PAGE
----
The FETs work hand-in-hand with the front line troops of 3 Commando Brigade Royal Marines, and have become an important asset in the campaign against the insurgency.
Cultural mores in Helmand prevent male soldiers communicating directly with Afghan women, so a female presence on the part of the allied forces on the ground is crucial in building up relationships with Helmand’s women.
The FETs are drawn from across the Armed Forces and, after some language and cultural training, are deployed to support their male colleagues on front line operations.
Petty Officer Trish Wilkinson heads a small FET in the south of Nad ‘Ali district in Helmand, working alongside Royal Marines from 45 Commando and soldiers of B Company, 2nd Battalion The Royal Gurkha Rifles.
Since arriving in Afghanistan in April, the FET has been involved in a number of activities to engage women and children in the area. Recently, the team held a medical shura which was attended by over 40 women:
Despite the initial cultural differences, once you get to know the females, you see they are no different from women back home,” says Petty Officer Wilkinson.
Mums gossip about what is going on in the village and the mothers-in-law still have a lot of clout! The women are so hospitable and, no matter how poor or busy they are, they always invite us in for chai [tea] and food.
They want to know if we have children and, if so, where are they and how old are they. Most of the Afghan women I have met have between eight and 15 children of their own.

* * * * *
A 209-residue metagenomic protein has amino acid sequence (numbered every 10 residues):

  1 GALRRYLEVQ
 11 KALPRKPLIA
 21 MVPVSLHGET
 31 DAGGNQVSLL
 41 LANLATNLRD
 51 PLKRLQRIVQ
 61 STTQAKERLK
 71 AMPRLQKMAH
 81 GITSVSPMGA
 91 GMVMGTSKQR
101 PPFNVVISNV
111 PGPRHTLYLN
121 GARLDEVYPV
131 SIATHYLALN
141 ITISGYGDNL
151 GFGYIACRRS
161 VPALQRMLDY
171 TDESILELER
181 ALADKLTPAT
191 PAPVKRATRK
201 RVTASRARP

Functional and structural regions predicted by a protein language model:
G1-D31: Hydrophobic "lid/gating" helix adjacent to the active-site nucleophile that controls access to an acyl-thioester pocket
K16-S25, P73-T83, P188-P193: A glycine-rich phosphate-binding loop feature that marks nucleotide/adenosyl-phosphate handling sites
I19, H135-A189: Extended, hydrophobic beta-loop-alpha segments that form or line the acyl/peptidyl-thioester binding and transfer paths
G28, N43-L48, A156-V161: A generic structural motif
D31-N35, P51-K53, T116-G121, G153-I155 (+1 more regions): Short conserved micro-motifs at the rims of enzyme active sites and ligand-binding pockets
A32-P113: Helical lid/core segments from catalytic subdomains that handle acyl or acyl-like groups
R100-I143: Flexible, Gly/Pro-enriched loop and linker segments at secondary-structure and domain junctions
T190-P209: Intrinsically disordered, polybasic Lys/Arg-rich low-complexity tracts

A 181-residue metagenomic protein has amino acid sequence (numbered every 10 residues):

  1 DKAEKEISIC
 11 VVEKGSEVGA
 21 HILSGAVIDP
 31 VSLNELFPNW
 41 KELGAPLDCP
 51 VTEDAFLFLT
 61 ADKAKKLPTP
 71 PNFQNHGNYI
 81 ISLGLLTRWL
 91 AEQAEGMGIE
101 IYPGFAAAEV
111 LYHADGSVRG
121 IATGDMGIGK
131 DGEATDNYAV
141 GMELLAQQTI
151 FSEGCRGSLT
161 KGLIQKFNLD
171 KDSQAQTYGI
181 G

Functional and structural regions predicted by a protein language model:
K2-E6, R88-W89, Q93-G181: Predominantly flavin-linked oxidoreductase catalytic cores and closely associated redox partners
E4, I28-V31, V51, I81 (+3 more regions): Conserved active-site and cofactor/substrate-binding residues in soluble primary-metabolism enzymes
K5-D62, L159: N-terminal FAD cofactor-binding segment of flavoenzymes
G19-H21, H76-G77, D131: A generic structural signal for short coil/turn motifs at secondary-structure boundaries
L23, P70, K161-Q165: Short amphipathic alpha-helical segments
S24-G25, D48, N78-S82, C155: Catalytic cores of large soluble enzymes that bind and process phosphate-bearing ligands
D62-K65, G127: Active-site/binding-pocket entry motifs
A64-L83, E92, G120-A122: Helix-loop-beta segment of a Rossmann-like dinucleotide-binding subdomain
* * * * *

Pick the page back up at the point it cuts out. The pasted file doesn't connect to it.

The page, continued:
On one occasion the senior rating and her team went on a 13-hour patrol with 45 Commando’s Whiskey Company and the Afghan Police, during which they found a large haul of weapons and opium in a compound.
The presence of the FET made it easier for the Royal Marines to negotiate access to the building; while they spoke to the men, Petty Officer Wilkinson and her team were able to reassure the women and children and explain what was happening.
Petty Officer Wilkinson has previously served in Iraq, Sierra Leone, Bosnia and Northern Ireland, and is on her second tour of Afghanistan:
I thought the job looked really interesting and it has exceeded my expectations. The FET is a specialist role and I’m fortunate to have the opportunity to meet members of the Afghan population that many people never see,” she said.